Posted by petebiddlecombe on January 12th, 2007
Just as we start a new year and begin to write about this puzzle every week, the Indie Weekend mag puzzle changes its name! It turns out that this is the second name change. Back in about 1989, we started off with the Independent Magazine Crossword – or at least, that’s what my old paperback collection calls it. Then, after 349 puzzles, the title changed to Weekend Crossword, restarting at puzzle number 1. So as those who completed Weekend Crossword #600 will already know, it was really number 949. The new name is a link to the Torquemada / Ximenes / Azed pseudonym tradition, with a nice echo of “Independent”. Apart from the change of name and losing the “always pink” grid shading, the series continues in the same fahion as before.
Just in case you thought I had all the facts above off pat, I must acknowledge some assistance from Mike Laws, the editor of the puzzle, who reminds me that the “real #1000″ will be on 15th December this year. If its theme is something “thousandy”, you read it here first.
This puzzle reminded me of a New Year Listener one by Kea in which some fiendish use of lines as an encoding system to represent letters resulted in a nicely drawn “2005” appearing in the completed grid. This puzzle uses a simpler method to get a similar effect for 2007, with the minor twist that you had to work out what was being done from about 3/4 of the full set of shaded squares. You should have finished up with something like this:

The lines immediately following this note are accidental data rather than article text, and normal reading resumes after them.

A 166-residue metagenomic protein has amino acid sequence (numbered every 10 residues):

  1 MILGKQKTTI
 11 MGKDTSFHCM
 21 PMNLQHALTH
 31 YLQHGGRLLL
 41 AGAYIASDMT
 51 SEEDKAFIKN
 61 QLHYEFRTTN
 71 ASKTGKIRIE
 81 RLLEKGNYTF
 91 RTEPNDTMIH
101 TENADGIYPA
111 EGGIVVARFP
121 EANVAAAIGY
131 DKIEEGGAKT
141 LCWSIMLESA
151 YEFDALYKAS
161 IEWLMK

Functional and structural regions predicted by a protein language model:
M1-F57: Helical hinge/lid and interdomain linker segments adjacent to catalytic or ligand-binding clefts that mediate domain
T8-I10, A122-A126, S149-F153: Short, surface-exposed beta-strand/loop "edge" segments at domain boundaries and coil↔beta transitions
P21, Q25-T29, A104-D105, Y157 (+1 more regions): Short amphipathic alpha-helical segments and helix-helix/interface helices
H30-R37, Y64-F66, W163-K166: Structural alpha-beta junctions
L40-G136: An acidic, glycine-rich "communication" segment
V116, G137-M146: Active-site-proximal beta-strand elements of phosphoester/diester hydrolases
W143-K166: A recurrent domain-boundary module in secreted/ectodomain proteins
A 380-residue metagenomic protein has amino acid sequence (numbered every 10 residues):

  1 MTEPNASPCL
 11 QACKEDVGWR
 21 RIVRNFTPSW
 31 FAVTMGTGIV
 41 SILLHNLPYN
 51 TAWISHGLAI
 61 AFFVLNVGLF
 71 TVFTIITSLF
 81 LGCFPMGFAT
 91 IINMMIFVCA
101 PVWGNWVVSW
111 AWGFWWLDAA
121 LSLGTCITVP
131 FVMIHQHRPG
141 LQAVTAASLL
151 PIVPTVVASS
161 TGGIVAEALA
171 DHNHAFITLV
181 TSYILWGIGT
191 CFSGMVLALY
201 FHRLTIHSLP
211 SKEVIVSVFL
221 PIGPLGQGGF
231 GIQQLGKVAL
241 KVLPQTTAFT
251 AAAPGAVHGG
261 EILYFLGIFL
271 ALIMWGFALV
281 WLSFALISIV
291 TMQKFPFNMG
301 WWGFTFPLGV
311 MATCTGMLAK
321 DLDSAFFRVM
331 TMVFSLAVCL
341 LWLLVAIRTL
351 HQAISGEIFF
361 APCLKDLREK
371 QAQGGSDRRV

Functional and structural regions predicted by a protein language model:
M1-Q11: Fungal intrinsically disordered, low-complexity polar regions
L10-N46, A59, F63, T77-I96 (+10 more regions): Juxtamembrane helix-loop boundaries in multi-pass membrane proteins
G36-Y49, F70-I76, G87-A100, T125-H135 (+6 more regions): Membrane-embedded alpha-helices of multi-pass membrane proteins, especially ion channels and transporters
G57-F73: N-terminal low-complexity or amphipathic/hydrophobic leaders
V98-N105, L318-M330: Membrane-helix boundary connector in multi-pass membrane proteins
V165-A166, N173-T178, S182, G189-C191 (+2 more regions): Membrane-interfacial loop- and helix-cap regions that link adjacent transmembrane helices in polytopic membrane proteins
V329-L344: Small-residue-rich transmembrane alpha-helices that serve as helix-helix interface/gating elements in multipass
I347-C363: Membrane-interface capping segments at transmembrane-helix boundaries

Although the numbers are a bit squashed together (why not a 15×15 grid with gaps?), each number uses a 6×3 block, so there’s no doubt about where the shading needs to be.
The “disregarded letters in wordplay” idea is fairly common in advanced cryptic puzzles. In the notes below, the clue answer is shown, with lower case for letters not indicated in the wordplay. The way of reaching the grid entry is then indicated in the usual way.
Solving time: I forgot to keep track of this – probably about two hours, slowed down a bit by stupidly thinking the message came from the first letters of the answers rather than the clues. Read the rubric more carefully, Peter!
|1||ThREEMASTERS – TREE,MASTERS|
|10||F,A.V.A. – a quick look at a fulltext search for “bean” in the CD-Rom version od Chambers shows that there are plenty more beans I didn’t know about.|
|11||NApPeD – P in rev. of DAN = “Desperate man”|
|12||RISEN – now I can see “knight’s flipping” = SIR rev., but I can’t work out the apparent “nut = EN” for the rest. Any offers?|
|26||rEES – initial letters – a ree is a “walled yard” in Scotland|
|28||TYLOtE – (to Ely)* – some part of a sponge – a cylindrical spicule, if that helps …|
|35||PAVER – P(al)AVER – with flag as in flagstone|
|36||GhArRI – GA., R.I.|
|39||BIG BANG – 2 meanings – beginning of time, and the change to electrinic trading on the London Stock Exchange|
|4||MEDaLS – MED.,L(ode)S|
|6||STROlLERS – STR.,loser*|
|16||ALEAtORIC – ALE,A,OR,IC|
|21||nOTEPAD – O,T,E,PA,D – I think this is a set of abbreviations but I may be wrong|
|30||v-SIGN – IS<=,G,N|
|37||rAs – A = Australian|